The general concept of “Irish whiskey” is fairly well understood to brown spirits drinkers, but Ireland’s specific native style tends to fly under the radar all the same. Suffice to say, “single malt whiskey” can certainly be found in Ireland, but that’s really more of a Scottish thing. Nor are we talking about blended whiskey. We’re talking about single pot still Irish whiskey.
What is single pot still Irish whiskey, and what does that title imply? As recently as a few decades ago, there was only one real, widely available example of the style: Redbreast. It was a historical relic at that point, the last remaining vestige of a time when single pot still Irish whiskey was actually the most popular and widely consumed style of whiskey in the world. And indeed it was, until the boom of cheaper, lighter blended whiskies that became the norm in the 19th and 20th centuries. The heavier, more characterful styles were thus phased out, and single pot still whiskey disappeared almost entirely from memory.
Now, of course, the style has returned and hit a stride once again in the modern world of craft distilleries. But what sets the style apart, specifically?
The biggest difference of single pot still Irish whiskey, and the reason why it doesn’t have “malt” in the name, is that the style combines both malted and unmalted barley in its mash. This is the only style where this is the case, and the presence of the raw, unmalted barley in the mash is said to contribute a spicier, wilder, less honeyed character than regular malted barley. Additionally, single pot still Irish whiskey is also allowed to contain small amounts (up to 5%) of other cereal grains as well, such as oats and rye, which can add further complexity to the mash profile. The whiskey is then double or triple distilled in traditional Irish pot stills—the “single” just means it’s the product of a single distillery, as in single malt scotch. And there you have it—originally created as a style to avoid a tax on malted barley in 1785, single pot still Irish whiskey grew into a defining flavor of its region. Today, many more single pot still Irish whiskeys are now available, from the reliable brilliance of Redbreast to others from companies such as Green Spot, Teeling, Dingle and Powers.
Which brings us to a brand new offering on the market: The Busker Irish Whiskey. Owned by Disaronno International, this is a new brand with international distribution, producing a blended flagship (just called The Busker) in addition to its “Single Collection”—a single grain, single malt, and single pot still whiskeys. Curious to see how they would tackle the historical importance of single pot still whiskey in particular, I requested a sample of that particular spirit.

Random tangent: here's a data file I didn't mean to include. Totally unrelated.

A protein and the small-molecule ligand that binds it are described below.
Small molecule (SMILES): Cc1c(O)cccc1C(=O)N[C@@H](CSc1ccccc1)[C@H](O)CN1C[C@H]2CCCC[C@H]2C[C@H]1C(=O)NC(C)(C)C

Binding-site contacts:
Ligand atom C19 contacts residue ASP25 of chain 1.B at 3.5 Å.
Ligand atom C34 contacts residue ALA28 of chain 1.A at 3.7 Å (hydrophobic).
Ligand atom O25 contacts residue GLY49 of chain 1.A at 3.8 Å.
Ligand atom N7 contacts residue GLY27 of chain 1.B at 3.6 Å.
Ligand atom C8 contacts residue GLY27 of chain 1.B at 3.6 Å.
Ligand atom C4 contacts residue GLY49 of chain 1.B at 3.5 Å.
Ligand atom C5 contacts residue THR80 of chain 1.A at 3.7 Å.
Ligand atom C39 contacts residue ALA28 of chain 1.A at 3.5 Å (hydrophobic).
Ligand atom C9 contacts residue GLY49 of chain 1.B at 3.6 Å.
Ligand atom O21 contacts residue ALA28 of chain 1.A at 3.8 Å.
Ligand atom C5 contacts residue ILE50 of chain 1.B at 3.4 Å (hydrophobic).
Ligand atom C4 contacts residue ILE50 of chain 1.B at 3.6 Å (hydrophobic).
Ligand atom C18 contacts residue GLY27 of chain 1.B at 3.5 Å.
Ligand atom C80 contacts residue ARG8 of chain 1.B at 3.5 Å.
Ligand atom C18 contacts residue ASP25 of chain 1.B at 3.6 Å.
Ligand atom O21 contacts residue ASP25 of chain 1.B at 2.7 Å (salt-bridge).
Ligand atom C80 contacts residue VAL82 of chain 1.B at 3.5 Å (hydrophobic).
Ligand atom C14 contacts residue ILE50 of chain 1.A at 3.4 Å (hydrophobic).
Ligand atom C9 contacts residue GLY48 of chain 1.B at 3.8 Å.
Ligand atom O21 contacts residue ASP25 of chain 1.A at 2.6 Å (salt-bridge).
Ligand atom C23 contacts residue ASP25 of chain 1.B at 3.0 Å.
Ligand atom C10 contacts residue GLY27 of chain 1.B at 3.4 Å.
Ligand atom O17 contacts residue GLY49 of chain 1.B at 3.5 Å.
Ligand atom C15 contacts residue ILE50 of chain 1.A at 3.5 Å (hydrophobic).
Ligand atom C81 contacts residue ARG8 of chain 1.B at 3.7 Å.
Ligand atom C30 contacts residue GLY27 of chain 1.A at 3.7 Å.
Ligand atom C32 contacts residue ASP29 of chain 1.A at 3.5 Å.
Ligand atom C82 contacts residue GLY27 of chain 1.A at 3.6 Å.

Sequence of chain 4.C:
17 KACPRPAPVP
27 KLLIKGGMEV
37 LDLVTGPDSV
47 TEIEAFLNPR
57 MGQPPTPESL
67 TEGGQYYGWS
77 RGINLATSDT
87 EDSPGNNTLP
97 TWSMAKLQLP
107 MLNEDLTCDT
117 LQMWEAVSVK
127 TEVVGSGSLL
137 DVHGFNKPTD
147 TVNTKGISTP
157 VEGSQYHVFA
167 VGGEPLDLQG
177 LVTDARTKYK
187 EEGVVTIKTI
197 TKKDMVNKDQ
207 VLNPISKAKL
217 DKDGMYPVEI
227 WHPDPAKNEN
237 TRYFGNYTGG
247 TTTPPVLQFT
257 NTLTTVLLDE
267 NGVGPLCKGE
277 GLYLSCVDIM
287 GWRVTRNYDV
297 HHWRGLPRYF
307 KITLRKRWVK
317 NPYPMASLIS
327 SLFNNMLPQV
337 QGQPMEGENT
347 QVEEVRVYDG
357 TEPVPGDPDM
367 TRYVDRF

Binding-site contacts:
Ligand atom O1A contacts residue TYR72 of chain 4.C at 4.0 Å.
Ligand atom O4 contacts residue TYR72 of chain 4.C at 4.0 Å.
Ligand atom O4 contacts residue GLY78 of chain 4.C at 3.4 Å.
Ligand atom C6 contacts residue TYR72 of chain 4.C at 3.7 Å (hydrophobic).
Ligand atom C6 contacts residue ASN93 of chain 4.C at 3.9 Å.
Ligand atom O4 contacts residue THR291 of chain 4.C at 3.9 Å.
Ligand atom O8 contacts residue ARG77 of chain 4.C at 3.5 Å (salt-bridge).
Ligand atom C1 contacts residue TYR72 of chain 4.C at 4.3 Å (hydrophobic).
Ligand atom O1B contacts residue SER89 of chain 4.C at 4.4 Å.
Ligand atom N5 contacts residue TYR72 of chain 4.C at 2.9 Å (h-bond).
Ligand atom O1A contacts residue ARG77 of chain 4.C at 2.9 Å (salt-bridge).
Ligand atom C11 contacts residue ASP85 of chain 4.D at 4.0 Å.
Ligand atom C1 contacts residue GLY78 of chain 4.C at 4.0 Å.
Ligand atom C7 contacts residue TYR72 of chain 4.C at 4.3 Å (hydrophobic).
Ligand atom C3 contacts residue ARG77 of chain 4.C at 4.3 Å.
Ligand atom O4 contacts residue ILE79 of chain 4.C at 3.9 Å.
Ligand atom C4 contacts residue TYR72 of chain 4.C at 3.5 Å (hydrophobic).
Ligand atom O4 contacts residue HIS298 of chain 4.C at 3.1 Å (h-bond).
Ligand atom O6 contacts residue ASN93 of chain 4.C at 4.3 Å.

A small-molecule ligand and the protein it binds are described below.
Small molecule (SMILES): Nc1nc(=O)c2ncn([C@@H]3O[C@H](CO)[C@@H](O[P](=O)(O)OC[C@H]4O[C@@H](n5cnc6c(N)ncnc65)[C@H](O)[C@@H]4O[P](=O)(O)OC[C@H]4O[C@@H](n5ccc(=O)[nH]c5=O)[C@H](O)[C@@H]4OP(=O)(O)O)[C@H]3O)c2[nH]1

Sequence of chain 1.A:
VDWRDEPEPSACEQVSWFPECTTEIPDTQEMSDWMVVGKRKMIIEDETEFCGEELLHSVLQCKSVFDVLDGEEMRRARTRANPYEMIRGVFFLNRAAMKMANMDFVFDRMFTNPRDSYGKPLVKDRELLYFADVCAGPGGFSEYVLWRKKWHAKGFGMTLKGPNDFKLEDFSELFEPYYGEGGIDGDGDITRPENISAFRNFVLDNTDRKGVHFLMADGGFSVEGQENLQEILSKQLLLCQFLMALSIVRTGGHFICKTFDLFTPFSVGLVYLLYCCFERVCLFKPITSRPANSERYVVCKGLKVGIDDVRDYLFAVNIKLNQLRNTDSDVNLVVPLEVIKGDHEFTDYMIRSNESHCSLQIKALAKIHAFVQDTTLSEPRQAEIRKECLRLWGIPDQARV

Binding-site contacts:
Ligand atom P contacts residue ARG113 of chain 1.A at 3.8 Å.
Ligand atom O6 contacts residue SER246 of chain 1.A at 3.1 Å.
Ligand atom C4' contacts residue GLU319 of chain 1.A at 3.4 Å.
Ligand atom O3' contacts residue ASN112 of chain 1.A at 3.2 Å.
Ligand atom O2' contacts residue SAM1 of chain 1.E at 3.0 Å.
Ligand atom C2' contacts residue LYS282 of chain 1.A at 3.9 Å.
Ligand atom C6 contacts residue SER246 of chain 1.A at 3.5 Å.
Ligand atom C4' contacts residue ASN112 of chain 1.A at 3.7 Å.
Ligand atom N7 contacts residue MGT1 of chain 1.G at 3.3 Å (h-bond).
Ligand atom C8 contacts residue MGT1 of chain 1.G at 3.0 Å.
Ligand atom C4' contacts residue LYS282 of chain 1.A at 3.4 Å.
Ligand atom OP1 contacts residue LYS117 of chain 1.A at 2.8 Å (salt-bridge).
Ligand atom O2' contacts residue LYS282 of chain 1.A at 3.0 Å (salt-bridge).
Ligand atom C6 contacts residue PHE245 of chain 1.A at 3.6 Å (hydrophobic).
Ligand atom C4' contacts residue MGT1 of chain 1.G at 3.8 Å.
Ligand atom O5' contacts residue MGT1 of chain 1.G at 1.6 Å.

The Busker is distilled at the Royal Oak Distillery in County Carlow, which until recently was the Walsh Distillery, the source of popular Irish whiskey brands Writers’ Tears and The Irishman. When the Walsh Distillery founders and Royal Oak owners Illva Saronno parted ways, the distillery then pivoted to a new lineup of spirits, and The Busker was born. The distillery now differentiates itself by producing the three elements of its “Single Collection,” in addition to using three different varieties of casks: ex-bourbon, ex-marsala and ex-sherry.
The Busker Single Pot Still is specifically matured in bourbon and sherry casks, although we would wager that the sherry casks make up a relatively smaller percentage, as the resulting spirit does not read like a heavily sherried single malt. Rather, this non-age-stated whiskey is powered by its grain elements, with considerable supporting spice. This expression is bottled at 44.3% ABV (88.6 proof).
On the nose, this whiskey reads as warm and doughy, with a bit of ethanol prickle. There’s lots of barley grain here, with graininess/breadiness reminiscent of rye bread with caraway, along with peppery spice, almond and orchard fruit notes of red apple. Caramelized sugars in the form of toffee are also a considerable player on the nose, while the alcohol presence hints at the fact that this is somewhere north of 80 proof.
On the palate, the first thing one notes is a surprisingly oily and viscous texture, which makes The Busker Single Pot Still quite tongue-coating. There’s a lot of dark honey and toffee on first inspection, and it trends toward the sweeter side, but repeated sips bring out more and more spice, along with some grass and herbaceousness. This is a less fruit-driven whiskey, being more a showcase for grain and spice flavors—not lacking in punch by any means, but perhaps not as nuanced or complex as it might be. The impression that I keep returning to? Like rye toast with spicy caramel.
All in all, The Busker Single Pot Still doesn’t give you the complexity of something like the classic Redbreast 12, but at $30 it also rings in at almost half the price, so that’s certainly in its favor. In fact, this is likely one of the most affordable examples of single pot still Irish whiskey out there. If it’s a style you find intriguing, keep an eye out as it hits store shelves in the U.S.
Distillery: The Busker (Royal Oak Distillery)
City: Royal Oak, County Carlow, Ireland
Style: Single pot still Irish whiskey
ABV: 44.3% (88.6 proof)
Availability: 750 ml bottles, $30 MSRP
Jim Vorel is a Paste staff writer and resident brown liquor geek. You can follow him on Twitter for more drink writing.